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Constanze Klaue • Director de Lychen 92

"La cuestión es por qué es tan importante hablar de lo que vino después del 1989"


- La directora alemana Constanze Klaue habló con nosotros sobre su cortometraje Lychen 92, seleccionado este año en los Future Frames de la EFP

Constanze Klaue • Director de Lychen 92

Este artículo está disponible en inglés.

As every year, 12-year-old Mo sets off to a campsite in the small town of Lychen with his parents. But this time things are different. Germany may be reunited but people are divided. Former East Germans find themselves with little money. Those who relocate to the West find themselves better off. In Lychen 92 we see times of enormous social change through the prism of the experiences of a young child.

The German film is directed by Constanze Klaue, a multi-talented director who is also a writer and musician and has studied at the Academy of Media Arts. With Lychen 92 screening as part of this year’s European Film Promotion’s Future Frames, which takes place during Karlovy Vary’s Eastern Promises, we caught up with her to find out more about the turbulent politics behind the film.

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Cineuropa: Much of Lychen 92 is about how a child perceives times of great social upheaval. What drew you to this subject?
Constanze Klaue:
I was born in the GDR but raised in united Germany and when I started to study in the western part of Germany, I realized that there were huge differences amongst my generation: that my friends from the West have completely different backgrounds from my friends in the East. I thought it was normal for our parents to be unemployed, suffering from mental health problems or drinking a lot of alcohol. And then I realized that it wasn't normal and the reason is based on the consequences of the reunification. So many people lost their jobs; their identity; their homes. It was too easy to say that “socialism was bad and now everyone is free”. Most East Germans never wanted to live under capitalism and had so many problems identifying with West Germany. From one day to the other they had to accept that they are second class citizens. Life in the GDR was no longer worth anything…

The film delves heavily into the attitudes of the reunification at the time. Did you ever worry some of the nuance will be lost for audiences outside of Germany?
Oh yes, I was definitely worried about it, because I am sure that the nuances are hardly understood even in western Germany. But this raises questions for the film and that is good for starting a discourse. I am very interested in how the film will be received outside of Germany, because most of the films about the GDR end with the fall of the Berlin Wall (and David Hasselhoff). The question is why it is so important to talk about the time after 1989? The answer is that East Germany has a big problem with right groups and parties today and THAT is not only a German problem.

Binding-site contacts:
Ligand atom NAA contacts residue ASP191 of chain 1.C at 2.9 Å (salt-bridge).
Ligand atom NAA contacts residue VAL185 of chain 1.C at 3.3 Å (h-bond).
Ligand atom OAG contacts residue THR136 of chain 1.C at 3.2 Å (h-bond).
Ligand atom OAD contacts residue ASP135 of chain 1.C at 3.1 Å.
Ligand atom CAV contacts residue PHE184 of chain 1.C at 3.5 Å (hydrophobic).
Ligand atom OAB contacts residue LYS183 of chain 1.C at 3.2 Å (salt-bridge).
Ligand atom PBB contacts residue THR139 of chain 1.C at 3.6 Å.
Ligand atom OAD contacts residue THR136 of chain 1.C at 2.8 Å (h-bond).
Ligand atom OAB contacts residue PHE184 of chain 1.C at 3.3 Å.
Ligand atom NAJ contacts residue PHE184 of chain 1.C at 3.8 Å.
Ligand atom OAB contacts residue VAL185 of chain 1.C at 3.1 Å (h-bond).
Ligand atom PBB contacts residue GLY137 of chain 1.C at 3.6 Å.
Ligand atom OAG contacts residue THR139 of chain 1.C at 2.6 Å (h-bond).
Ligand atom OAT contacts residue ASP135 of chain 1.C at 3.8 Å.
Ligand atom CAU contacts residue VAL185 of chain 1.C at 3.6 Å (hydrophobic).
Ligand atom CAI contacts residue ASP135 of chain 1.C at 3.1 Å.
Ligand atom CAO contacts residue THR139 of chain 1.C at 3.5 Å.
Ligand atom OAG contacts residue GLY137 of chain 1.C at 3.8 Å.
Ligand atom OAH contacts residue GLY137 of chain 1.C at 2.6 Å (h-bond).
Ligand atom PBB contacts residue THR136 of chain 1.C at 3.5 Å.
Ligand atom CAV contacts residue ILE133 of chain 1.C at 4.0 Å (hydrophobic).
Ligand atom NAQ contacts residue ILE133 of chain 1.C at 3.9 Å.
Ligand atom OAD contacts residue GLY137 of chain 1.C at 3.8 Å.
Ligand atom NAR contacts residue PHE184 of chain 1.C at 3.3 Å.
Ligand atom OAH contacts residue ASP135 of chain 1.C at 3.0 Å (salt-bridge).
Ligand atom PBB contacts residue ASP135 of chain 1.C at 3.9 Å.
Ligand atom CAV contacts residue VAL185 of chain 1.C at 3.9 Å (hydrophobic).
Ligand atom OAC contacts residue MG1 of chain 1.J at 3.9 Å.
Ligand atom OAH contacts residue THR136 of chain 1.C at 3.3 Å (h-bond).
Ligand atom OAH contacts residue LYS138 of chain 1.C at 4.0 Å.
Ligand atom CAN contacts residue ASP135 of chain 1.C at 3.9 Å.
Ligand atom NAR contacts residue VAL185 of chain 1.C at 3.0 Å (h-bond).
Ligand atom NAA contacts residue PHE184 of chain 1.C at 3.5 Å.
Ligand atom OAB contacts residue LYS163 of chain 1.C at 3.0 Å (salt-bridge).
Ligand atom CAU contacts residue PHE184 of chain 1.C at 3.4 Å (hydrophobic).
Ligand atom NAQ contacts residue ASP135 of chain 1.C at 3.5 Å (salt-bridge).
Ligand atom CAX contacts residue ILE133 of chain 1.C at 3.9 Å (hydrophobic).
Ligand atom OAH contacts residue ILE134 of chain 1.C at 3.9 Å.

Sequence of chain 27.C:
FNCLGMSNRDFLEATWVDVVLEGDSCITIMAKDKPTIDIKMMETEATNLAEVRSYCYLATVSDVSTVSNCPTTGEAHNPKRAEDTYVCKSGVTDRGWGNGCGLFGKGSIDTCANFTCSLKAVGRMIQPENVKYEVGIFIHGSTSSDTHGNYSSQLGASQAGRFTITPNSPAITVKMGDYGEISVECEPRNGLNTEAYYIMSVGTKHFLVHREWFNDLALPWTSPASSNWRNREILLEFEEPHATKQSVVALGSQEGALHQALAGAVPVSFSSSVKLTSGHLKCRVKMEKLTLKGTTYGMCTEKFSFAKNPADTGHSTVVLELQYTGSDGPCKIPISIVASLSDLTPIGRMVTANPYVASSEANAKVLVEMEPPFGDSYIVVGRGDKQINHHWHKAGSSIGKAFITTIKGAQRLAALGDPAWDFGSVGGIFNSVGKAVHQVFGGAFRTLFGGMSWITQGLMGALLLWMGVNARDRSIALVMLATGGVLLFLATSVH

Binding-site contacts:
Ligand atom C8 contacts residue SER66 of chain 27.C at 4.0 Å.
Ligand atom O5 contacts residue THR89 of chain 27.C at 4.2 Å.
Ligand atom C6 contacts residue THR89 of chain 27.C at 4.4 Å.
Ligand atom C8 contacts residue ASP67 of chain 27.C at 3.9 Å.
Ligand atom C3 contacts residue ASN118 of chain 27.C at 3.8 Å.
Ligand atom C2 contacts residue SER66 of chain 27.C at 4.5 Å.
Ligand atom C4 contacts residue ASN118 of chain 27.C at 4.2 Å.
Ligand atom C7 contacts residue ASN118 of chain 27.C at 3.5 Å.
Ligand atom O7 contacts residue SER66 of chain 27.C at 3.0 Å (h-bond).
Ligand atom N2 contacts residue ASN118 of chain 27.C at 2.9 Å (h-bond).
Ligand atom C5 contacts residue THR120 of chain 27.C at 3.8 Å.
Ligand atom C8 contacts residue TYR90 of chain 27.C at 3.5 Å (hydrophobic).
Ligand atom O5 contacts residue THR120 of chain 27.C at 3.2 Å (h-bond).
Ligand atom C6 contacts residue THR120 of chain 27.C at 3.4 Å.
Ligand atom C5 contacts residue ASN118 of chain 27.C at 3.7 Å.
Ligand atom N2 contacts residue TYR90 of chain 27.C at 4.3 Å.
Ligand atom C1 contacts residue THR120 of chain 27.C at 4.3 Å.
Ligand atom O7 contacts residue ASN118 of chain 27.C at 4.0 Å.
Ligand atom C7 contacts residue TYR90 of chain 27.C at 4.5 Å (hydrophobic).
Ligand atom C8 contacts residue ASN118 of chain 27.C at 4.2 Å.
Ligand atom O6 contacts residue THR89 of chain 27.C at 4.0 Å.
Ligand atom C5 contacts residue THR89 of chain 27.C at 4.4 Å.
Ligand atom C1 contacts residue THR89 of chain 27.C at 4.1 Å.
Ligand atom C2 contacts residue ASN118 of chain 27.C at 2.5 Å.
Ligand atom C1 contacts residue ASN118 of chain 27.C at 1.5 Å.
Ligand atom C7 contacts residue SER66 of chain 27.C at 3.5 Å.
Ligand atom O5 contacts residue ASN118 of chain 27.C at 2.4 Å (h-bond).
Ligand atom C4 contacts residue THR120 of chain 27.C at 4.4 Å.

But there are not only negative things about East Germany. I also try to show the special identity of the East Germans.

Working with children always creates its own unique situations. How did you go about casting the youngsters in the film?
I searched ALL casting agencies in Germany and had a very long and intensive casting. But there were simply no boys who had the typical East German behaviour and that typical accent in their language. Then I started a local radio call and asked the local newspaper to publish an article about the film. Then I got a lot of E-casting videos. Among them was Emil Dieck, who plays Brecht in the film. Enrico I finally found in the forest while I searched for locations. He was sitting at a small lake with his grandparents and was fishing.

There’s an ever so slight air of surrealism about the film. Was this to emphasise a child’s POV?
I think that is my USP is to look through children’s eyes. I do it in my books, in my songs and in the film. I am a big fan of literature and films that have an initial lightness of touch but have a secondary, deeper level. That touches me much more than the mere tragedy. And that gives my characters more dignity. They shouldn't be pitied. My big role model is Jonathan Safran Foer. He is the master of tragic-comic storytelling.

What are you working on next?
My first feature film is something like a continuation of Lychen 92. It’s an adaption of the bestseller Punching the World by Lukas Rietzschel and explores stories up to the present day including our current problems with right-wing groups and parties.

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